Borders on Intellectual Property

September 7, 2012
Susan Haigney

Susan Haigney is managing editor of Pharmaceutical Technologyand Pharmaceutical Technology Europe, susan.haigney@ubm.com.

An upcoming report on India’s pharmaceutical industry in PharmTech (check out the October 2012 issue) discusses India’s strict patent policies and got me thinking about the rights of intellectual property versus patients’ rights to needed medicines.

An upcoming report on India’s pharmaceutical industry in PharmTech (check out the October 2012 issue) discusses India’s strict patent policies and got me thinking about the rights of intellectual property versus patients’ rights to needed medicines. PharmTech’s Asia correspondent, Jane Wan, reports that India has set a high bar for patent approval that Western drug manufacturers are finding frustrating.

Pharmaceutical companies are eyeing the growing market in India; however, a thriving domestic generics industry is backed by a government wishing to keep the cost of drugs down. Strict Indian patent laws require that an invention be novel, and the government does not recognize patents for drugs they view as being changed slightly in order to extend patent protection. According to Wan, the Indian Patent Office also lacks a searchable patent database, which creates a long patent approval process.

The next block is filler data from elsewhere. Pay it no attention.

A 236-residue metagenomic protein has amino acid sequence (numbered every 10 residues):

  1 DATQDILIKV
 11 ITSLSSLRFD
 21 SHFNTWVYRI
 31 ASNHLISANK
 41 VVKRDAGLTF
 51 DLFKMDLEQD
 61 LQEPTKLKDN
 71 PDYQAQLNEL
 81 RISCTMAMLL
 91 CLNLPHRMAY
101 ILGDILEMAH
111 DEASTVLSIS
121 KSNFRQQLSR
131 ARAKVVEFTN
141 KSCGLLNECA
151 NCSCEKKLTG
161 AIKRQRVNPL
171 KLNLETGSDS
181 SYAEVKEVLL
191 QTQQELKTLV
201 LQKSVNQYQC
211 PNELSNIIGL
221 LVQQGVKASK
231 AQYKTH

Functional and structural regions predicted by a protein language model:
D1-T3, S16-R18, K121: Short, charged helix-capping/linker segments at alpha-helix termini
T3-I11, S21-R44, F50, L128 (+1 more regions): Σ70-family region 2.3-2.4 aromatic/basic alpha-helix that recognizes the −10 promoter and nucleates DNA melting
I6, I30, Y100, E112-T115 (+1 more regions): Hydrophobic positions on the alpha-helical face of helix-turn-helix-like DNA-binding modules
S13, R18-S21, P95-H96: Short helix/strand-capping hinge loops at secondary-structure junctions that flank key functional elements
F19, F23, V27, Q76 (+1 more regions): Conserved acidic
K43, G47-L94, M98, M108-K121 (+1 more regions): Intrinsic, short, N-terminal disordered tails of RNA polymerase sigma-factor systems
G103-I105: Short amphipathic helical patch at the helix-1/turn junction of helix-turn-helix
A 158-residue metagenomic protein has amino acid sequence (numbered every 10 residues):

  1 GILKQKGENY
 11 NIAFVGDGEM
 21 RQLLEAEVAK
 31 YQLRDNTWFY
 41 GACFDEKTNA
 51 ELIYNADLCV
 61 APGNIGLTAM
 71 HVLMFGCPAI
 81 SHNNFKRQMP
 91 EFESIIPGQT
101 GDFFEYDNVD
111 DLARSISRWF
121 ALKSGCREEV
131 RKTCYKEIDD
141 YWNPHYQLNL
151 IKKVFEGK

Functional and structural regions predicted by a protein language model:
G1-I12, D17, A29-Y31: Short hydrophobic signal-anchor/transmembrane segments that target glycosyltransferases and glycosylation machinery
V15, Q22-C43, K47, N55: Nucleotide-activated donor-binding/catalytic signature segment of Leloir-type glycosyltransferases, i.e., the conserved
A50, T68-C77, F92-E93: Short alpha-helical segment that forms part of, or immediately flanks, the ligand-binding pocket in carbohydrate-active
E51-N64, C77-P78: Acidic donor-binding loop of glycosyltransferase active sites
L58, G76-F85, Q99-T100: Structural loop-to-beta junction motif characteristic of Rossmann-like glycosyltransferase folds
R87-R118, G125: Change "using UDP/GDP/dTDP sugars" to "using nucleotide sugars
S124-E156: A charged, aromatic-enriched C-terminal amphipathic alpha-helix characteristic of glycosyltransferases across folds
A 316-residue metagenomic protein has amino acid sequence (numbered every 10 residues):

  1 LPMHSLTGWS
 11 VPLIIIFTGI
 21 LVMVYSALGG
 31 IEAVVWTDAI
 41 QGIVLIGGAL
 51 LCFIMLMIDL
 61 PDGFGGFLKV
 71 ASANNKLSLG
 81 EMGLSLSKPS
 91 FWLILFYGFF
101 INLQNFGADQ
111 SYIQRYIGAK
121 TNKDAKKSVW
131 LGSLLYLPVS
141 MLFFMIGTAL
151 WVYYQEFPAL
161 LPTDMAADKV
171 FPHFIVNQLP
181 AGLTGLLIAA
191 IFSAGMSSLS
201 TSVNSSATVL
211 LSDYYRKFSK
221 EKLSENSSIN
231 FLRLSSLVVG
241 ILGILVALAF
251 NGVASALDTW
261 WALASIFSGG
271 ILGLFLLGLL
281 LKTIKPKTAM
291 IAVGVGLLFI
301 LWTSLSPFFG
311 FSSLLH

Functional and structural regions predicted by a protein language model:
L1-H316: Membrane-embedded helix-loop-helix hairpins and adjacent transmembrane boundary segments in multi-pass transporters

In a potential game changer, Novartis is asking India’s Supreme Court for patent protection of its cancer drug Glivec. India rejected Novartis’ original patent application six years ago, stating the drug was unpatentable under India’s patent laws because it was a modification of an existing drug. Novartis is challenging India’s ruling.

It is being speculated that the result of the court case could have significant ramifications for both Western pharmaceutical companies and generic drug makers operating in India. If Novartis wins the battle, it could potentially open the door for other companies that have been denied a patent on the grounds their drug was not novel. According to The Economist, generic drugs make up approximately 90% of the drug market in India. An increase in patents granted to branded drugs could threaten the Indian generic industry and potentially increase the price of drugs in India.

What do you think? Are India’s patent laws too strict? If Novartis wins their case in India, will it open the door for other companies to gain patents?

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